Researching Sir Ronald Ross
This project primarily examines the life and work of Sir Ronald Ross (1857-1932) through an exploration of his medical textbook Malarial Fever: Its Cause, Prevention and Treatment which is held by The Hunterian.
Ross was a physician, malariologist, writer, and polymath. In 1899, after four years of challenging medical research in India, Ross uncovered how malaria was transmitted from mosquitos to humans. While he is not now well-known, Ross was incredibly well celebrated for his research in his time. As a result of his breakthrough, Ross was awarded a membership to the Royal Society in 1901, a Nobel Prize in Medicine in 1902, and a knighthood in 1911. I will be exploring how Ross’s medical research allowed him to cultivate a network of celebrity physicians.
Ross’s physician friends included figures such as Sir James Paget (1814-1899), Sir Joseph Lister (1827-1912), Dr Silas Weir Mitchell (1829-1914), Sir Patrick Manson (1844-1922), Sir William Osler (1849-1919), and Sir Arthur Conan Doyle (1859-1930). To facilitate a discussion of these prominent men and their links to Ross, I will be using Hunterian artefacts, as well as the wealth of documents held in Special Collections at the University of Glasgow. Throughout this project I will also be collaborating with the Royal College of Surgeons and Physicians of Glasgow (RCPSG). The RCPSG holds the Ross Collection, an archive of 10,000 documents containing, but not limited to, Ross’s medical works, literary output, and correspondence.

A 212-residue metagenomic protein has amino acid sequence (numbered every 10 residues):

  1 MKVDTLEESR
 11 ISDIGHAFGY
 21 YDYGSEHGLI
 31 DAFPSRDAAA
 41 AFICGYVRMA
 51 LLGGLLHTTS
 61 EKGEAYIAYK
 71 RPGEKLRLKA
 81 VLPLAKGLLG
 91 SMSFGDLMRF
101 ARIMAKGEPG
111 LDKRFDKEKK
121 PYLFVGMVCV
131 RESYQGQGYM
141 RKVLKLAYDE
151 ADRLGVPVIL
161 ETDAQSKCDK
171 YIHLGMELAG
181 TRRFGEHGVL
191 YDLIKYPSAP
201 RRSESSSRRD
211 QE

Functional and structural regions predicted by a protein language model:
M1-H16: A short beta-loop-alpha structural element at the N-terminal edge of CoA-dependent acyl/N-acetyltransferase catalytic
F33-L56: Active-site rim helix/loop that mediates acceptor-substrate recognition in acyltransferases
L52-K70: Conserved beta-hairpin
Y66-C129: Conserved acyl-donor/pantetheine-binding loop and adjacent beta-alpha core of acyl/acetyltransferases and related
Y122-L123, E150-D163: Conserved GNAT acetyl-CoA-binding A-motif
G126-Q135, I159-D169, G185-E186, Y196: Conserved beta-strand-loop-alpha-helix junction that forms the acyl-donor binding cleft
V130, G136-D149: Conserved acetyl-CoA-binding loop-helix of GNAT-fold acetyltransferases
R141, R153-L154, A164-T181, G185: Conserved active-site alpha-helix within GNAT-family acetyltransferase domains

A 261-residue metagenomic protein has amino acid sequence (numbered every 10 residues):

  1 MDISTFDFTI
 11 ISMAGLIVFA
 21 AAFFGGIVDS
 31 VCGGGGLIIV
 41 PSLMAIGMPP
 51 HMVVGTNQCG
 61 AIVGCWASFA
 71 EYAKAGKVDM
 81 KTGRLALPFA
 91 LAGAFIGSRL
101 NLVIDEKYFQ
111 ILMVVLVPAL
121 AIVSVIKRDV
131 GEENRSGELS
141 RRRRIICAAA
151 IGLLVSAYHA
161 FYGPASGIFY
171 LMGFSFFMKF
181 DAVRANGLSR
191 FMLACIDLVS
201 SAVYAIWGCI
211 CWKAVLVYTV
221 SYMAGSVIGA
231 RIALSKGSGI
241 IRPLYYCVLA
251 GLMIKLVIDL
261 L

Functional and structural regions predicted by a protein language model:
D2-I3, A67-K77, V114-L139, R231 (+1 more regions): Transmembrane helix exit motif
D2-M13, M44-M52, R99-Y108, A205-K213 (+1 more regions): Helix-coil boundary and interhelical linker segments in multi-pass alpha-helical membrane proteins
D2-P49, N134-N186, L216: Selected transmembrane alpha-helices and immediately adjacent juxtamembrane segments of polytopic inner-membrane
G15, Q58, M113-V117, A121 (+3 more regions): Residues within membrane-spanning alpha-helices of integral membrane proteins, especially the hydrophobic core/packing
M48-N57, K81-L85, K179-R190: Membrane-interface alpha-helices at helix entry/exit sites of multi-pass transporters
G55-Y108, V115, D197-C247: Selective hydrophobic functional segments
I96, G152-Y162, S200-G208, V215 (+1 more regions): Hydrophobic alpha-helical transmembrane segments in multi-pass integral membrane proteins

My goal with this project is to bring to light Ross’s unique personality and pioneering research. I want to show Ross as a previously missing puzzle piece in scholarly work on celebrity physicians and physician-writers of the nineteenth century. I will be creating a podcast that will begin by focusing on Ross, but then branch out to include episodes on Paget, Lister, Weir Mitchell, Manson, Osler, and Conan Doyle.
A blog post summary of each episode will also be available here: https://sirronaldross.wordpress.com/
Charlotte Orr, 2nd year PhD, Medical Humanities
Charlotte's thesis focuses on the writings and reception of Sir Ronald Ross (1857-1932), physician, malariologist, writer and polymath. By exploring The Ross Collection archive at the Royal College of Surgeons and Physicians of Glasgow, and conceptualising my findings in relation to recent Medical Humanities scholarship on Victorian physician-writers, colonial and post-colonial literature, and science fiction, she is creating the first critique of Ross’s literature, examining the relationship between his literary and medical careers and placing it within the wider context of criticism on colonial medicine.